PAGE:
No one did anything for me. You have to force the doctors to do the right thing. Depressed people are the least able to help themselves but if they don’t, they will stay right where they are at.
    You are going to have to work up the energy, or possibly the anger, to force people to help you.GY7

  • robbin

    May 27th, 2014 at 3:25 PM

    when i was at my lowest point i didn’t even want to get up out of bed until someone reminded me that not getting out of bed meant no job, no monmey to pay bills, no home
    that woke me up pretty quickly and get me to start actually looking for someone who could help me

  • Julian

    May 28th, 2014 at 3:44 AM

    Just like any physical ailment that you leave untreated, you leave the mental health untended and you will certainly have just as many problems, if not more. Being strong mentally is just as important as anything else in your life, and the small things can often grow into something large if you don’t pay attention to them. It is critical that if you are feeling even just a little off that you might want to find someone to talk about what is going on in your life. If you even have a sounding board this can sometimes help you sort out the issues, or it may give you the insight that you need to say that perhaps it is time to seek even more help to work through some of this.

  • jean a

    May 29th, 2014 at 3:43 AM

    You lose quality time with your friends, with your family, with your job, there is nothing in your life that will NOT suffer if you are not paying attention to the whole self, mind, body, and spirit. You may think that you can get through this alone and for some people this is fine and they can. But for others, a good majority of us as a matter of fact, we need some outside help. THere is nothing wrong with admitting that and then seeking it out.

  • Tonya

    May 30th, 2014 at 3:47 AM

    I guess that we don’t usually think about things in this way, what it is costing us beyond money to have an illness. You have to think of the time that you are losing with friends, and the love that you are losing, by not giving it to yourself or not letting others give you what you need. These are things that we rarely think about when it comes to the costs of any illness, much less mental illness, but they are very real and can have a huge negative impact on your life if they go untreated.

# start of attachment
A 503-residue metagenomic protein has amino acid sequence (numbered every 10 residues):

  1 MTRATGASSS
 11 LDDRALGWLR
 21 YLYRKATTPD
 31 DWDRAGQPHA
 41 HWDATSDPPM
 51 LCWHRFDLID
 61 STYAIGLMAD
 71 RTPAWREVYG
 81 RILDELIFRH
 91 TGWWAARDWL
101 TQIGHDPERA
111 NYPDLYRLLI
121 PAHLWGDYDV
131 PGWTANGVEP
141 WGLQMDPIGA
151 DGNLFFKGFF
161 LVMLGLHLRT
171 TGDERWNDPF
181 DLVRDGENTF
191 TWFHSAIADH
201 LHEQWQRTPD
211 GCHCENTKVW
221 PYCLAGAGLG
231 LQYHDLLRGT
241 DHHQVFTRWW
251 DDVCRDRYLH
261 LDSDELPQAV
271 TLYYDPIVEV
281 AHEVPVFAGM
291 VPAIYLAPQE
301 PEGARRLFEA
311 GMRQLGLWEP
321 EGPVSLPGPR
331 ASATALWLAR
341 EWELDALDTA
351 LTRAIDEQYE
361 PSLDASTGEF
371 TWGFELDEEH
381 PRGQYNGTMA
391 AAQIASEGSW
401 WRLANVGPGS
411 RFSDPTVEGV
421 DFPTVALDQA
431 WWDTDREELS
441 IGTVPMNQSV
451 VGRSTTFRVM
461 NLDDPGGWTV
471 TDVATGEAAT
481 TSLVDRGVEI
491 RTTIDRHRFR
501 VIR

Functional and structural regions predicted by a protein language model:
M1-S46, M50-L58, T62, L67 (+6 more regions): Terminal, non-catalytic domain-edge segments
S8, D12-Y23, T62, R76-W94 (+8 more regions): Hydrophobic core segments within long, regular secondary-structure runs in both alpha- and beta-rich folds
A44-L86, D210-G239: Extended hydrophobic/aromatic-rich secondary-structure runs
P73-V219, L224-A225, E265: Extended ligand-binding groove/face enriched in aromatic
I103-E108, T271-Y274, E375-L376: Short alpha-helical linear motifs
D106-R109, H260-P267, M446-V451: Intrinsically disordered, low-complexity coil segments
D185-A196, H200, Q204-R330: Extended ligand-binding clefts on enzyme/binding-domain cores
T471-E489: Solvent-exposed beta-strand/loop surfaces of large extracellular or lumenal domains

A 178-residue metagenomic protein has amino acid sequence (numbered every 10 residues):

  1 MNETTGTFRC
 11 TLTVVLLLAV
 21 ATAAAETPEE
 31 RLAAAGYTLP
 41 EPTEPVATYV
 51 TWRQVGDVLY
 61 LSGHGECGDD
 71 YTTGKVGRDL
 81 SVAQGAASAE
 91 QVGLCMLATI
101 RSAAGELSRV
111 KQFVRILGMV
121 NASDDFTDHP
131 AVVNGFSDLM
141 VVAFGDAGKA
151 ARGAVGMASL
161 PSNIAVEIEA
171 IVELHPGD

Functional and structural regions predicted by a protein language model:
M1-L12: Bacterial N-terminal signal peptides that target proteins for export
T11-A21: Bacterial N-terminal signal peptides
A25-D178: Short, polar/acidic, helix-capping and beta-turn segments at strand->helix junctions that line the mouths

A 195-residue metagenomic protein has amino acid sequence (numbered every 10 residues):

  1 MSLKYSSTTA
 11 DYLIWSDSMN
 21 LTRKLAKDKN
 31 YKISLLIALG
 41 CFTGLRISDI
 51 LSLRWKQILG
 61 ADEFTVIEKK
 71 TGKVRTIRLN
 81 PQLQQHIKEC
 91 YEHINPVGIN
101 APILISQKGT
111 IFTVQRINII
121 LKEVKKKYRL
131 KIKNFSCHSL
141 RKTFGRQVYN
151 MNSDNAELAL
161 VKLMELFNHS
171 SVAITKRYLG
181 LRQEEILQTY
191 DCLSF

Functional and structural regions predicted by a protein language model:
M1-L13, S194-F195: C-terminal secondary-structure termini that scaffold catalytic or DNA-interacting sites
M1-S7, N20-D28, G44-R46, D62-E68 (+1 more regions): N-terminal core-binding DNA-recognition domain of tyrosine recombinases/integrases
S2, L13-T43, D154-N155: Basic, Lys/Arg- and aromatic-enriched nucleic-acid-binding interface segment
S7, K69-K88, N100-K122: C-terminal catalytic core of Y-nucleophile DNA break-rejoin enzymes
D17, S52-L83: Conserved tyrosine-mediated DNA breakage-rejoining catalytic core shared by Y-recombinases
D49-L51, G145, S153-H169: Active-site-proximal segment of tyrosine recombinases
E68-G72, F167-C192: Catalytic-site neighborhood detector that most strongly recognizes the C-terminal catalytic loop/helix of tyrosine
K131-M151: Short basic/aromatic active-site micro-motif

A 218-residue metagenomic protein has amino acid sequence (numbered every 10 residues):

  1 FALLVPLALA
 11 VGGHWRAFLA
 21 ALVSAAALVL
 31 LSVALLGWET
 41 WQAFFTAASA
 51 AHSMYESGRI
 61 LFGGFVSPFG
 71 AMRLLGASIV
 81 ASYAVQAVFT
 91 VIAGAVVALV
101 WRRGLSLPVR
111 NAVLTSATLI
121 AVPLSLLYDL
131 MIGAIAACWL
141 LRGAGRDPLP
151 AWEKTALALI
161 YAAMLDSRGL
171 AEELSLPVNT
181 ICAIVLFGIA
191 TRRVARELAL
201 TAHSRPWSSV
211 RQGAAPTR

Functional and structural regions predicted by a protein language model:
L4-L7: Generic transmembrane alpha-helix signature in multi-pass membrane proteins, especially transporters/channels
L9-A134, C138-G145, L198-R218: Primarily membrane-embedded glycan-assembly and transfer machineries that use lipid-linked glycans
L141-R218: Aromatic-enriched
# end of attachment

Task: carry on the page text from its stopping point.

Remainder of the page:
• saul

    May 31st, 2014 at 5:57 AM

    we are so often worth so much more than what we give ourselves credit for and how we end up treating ourselves. it is worth it to ourselves and to the other people in our lives to recognize, understand, and value our true worth and to really capitalize on that and take care of it

  • Emily

    February 9th, 2016 at 7:02 AM

    I think my dad was abused as a child, and as a result, he didn’t know how to treat his family well and failed miserably at many things in life. I hold him responsible for the consequences of his actions, as well as his mother (for the damage she caused) and his siblings (for not acknowledging and helping him). In the family, there is a culture of silence and avoidance, no matter how big the problem. Instead of acknowledging that a problem exists and doing a family intervention (which I believe could have helped tremendously if done properly), people ignored and minded their own business. What makes this case even more tragic is that among my dad’s siblings are 1 DOCTOR and 2 NURSES (an ER nurse and a PSYCH nurse). As I grew up, people made me believe that the family was good, and my aunts and uncles helped each other out. Not so. When it really mattered, they were unwilling to feel their discomfort and face what needed to be done. It’s cowardice for all involved. Unless you acknowledge a weakness, you will never see the need to change. Thus, the cycle continues. Good luck, family. May your grandchildren and their children avoid suffering.